After the laundry my sister and her husband grubstaked me into the Klondike. It was the
first gold rush into that region, the early fall rush of 1897. I was twenty-one years old,
and in splendid physical condition. I remember, at the end of the twenty-eight- mile
portage across Chilcoot from Dyea Beach to Lake Linderman, I was packing up with the
Indians and out-packing many an Indian. The last pack into Linderman was three miles. I
back-tripped it four times a day, and on each forward trip carried one hundred and fifty
pounds. This means that over the worst trails I daily travelled twenty-four miles, twelve
of which were under a burden of one hundred and fifty pounds.
Yes, I had let career go hang, and was on the adventure-path again in quest of fortune.
And of course, on the adventure-path, I met John Barleycorn. Here were the chesty men
again, rovers and adventurers, and while they didn't mind a grub famine, whisky they
could not do without. Whisky went over the trail, while the flour lay cached and
untouched by the trail-side.
As good fortune would have it, the three men in my party were not drinkers. Therefore I
didn't drink save on rare occasions and disgracefully when with other men. In my
personal medicine chest was a quart of whisky. I never drew the cork till six months
afterward, in a lonely camp, where, without anaesthetics, a doctor was compelled to
operate on a man. The doctor and the patient emptied my bottle between them and then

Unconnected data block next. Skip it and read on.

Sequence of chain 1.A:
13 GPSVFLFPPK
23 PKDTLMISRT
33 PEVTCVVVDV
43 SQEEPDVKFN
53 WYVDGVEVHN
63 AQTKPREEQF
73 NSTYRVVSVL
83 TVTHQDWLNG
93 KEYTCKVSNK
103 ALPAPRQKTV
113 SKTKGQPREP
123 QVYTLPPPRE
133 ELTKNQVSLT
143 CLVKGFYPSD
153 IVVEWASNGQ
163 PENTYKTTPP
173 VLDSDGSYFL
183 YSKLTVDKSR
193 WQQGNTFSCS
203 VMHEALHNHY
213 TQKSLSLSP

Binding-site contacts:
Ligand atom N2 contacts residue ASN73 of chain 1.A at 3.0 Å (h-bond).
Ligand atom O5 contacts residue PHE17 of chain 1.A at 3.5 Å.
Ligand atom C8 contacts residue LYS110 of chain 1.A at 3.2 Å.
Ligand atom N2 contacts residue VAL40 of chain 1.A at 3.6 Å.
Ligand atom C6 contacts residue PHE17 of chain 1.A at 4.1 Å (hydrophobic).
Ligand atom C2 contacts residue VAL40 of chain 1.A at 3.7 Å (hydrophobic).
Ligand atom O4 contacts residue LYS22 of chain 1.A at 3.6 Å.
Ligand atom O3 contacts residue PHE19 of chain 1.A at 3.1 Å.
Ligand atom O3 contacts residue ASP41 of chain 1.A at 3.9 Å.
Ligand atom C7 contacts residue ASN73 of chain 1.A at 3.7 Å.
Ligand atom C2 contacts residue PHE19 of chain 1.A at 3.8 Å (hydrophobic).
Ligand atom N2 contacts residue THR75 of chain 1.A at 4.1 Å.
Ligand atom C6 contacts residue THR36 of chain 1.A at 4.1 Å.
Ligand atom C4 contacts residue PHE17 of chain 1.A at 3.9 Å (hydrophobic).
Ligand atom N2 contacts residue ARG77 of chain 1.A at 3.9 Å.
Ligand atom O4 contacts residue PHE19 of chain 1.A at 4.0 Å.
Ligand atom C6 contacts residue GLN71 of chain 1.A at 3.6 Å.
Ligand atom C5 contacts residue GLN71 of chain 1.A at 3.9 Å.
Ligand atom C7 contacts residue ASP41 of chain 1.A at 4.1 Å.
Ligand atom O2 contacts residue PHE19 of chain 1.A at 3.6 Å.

proceeded to the operation.
Back in California a year later, recovering from scurvy, I found that my father was dead
and that I was the head and the sole bread-winner of a household. When I state that I had
passed coal on a steamship from Behring Sea to British Columbia, and travelled in the
steerage from there to San Francisco, it will be understood that I brought nothing back
from the Klondike but my scurvy.
Times were hard. Work of any sort was difficult to get. And work of any sort was what I
had to take, for I was still an unskilled labourer. I had no thought of career. That was over
and done with. I had to find food for two mouths beside my own and keep a roof over our
heads--yes, and buy a winter suit, my one suit being decidedly summery. I had to get
some sort of work immediately. After that, when I had caught my breath, I might think
about my future.
Unskilled labour is the first to feel the slackness of hard times, and I had no trades save
those of sailor and laundryman. With my new responsibilities I didn't dare go to sea, and
I failed to find a job at laundrying. I failed to find a job at anything. I had my name down
in five employment bureaux. I advertised in three newspapers. I sought out the few
friends I knew who might be able to get me work; but they were either uninterested or
unable to find anything for me.